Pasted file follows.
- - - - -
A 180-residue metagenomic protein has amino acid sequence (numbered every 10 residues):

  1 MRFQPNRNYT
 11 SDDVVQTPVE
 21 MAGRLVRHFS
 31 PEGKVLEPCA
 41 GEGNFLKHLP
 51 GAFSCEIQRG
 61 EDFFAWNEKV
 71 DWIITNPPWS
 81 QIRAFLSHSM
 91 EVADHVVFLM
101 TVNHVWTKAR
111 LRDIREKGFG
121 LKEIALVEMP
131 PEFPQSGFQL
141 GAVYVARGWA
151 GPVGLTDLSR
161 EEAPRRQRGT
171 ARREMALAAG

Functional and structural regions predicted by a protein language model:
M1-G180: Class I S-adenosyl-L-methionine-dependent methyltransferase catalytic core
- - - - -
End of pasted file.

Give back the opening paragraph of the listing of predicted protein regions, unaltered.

A 180-residue metagenomic protein has amino acid sequence (numbered every 10 residues):